As for flexibility on the profile emotional, behavioural and social adaptability are covered through the Resilient, Flexible and Supportive sections respectively. Resilient is comprised of Self-assured, Composed and Resolving dimensions, all of which underpin emotional adaptability. Self-assured facets cover self-confidence, self-valuing and internal locus of control. – By that is meant whether someone believes that their destiny is controlled by internal factors, personal decisions and efforts or by external forces (such as fate, or luck) . It’s often a good indication of how they cope with setbacks and learn from experience. Refering to adaptability as key to success. This can depend on the role under consideration. So for example I have found that what distinguishes leading Head Coaches who have made it to be significantly better at coping with uncertainty than others and most players who prefer a more structured existence. I’m also finding that for some roles it pays not to be supportive. Head coaches are not noted for their tolerance and this could be connected to their high performance standards. What’s also evident is some are highly sophisticated in the constructs they use to view the world and it’s a package of talents that count. It also appears that the elite of the elite know how to manage their emotions better. – On the field of play they just don’t show them unless they are on Strictly Come Dancing when it’s culturally OK and de rigeur as a rite de passage to show emotions.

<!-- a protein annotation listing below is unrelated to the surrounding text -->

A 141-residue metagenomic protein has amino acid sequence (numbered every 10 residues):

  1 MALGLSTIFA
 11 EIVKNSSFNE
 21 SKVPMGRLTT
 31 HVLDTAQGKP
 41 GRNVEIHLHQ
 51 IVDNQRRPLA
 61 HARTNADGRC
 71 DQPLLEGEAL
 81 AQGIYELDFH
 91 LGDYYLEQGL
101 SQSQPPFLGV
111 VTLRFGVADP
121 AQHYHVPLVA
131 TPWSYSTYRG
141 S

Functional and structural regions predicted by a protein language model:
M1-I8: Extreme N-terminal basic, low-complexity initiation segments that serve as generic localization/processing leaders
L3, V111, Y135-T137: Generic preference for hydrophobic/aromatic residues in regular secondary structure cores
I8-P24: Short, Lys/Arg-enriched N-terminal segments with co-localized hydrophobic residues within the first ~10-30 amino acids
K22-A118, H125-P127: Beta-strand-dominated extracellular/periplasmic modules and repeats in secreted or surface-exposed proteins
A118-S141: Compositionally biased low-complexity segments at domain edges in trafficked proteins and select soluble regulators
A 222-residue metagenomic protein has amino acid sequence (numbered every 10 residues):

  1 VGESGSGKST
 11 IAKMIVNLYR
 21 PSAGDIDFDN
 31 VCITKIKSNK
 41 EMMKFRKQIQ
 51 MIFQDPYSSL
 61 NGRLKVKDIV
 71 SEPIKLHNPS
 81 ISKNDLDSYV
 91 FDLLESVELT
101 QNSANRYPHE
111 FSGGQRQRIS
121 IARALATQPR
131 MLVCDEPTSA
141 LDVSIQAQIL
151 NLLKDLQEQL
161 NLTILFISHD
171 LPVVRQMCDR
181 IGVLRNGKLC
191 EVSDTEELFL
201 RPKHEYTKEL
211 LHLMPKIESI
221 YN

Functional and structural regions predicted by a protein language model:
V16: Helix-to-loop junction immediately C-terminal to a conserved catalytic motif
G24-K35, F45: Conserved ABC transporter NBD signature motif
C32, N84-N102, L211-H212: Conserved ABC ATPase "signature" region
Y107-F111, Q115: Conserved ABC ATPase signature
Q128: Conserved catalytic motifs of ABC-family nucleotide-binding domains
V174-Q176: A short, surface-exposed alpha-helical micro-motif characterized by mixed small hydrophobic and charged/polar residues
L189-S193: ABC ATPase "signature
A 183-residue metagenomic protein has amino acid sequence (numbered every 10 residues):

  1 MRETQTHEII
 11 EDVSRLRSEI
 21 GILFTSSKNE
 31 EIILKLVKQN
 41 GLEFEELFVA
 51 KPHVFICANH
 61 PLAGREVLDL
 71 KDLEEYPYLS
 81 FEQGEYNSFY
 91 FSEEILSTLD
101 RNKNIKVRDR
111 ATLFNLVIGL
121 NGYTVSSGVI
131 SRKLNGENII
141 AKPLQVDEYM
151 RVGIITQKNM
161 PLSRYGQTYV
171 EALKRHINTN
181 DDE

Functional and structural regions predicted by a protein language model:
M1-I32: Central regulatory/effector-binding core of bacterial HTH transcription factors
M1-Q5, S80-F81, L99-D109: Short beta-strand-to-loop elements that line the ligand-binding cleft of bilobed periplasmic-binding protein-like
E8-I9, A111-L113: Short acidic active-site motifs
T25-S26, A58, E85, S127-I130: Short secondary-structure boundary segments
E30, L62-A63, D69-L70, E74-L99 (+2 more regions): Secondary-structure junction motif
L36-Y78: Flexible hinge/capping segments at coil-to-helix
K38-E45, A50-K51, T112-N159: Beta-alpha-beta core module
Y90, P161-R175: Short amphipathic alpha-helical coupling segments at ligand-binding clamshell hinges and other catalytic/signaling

Just as an example skier’s and those in motorsports, and the SAS tend to be significantly higher on composure than most sports. And that makes sense. One mistake or loss of composure and lives are at risk.

  3. Floyd

    Hope you are enjoying the rays in Dubai! Here whilst I am typing it is cold and freezing.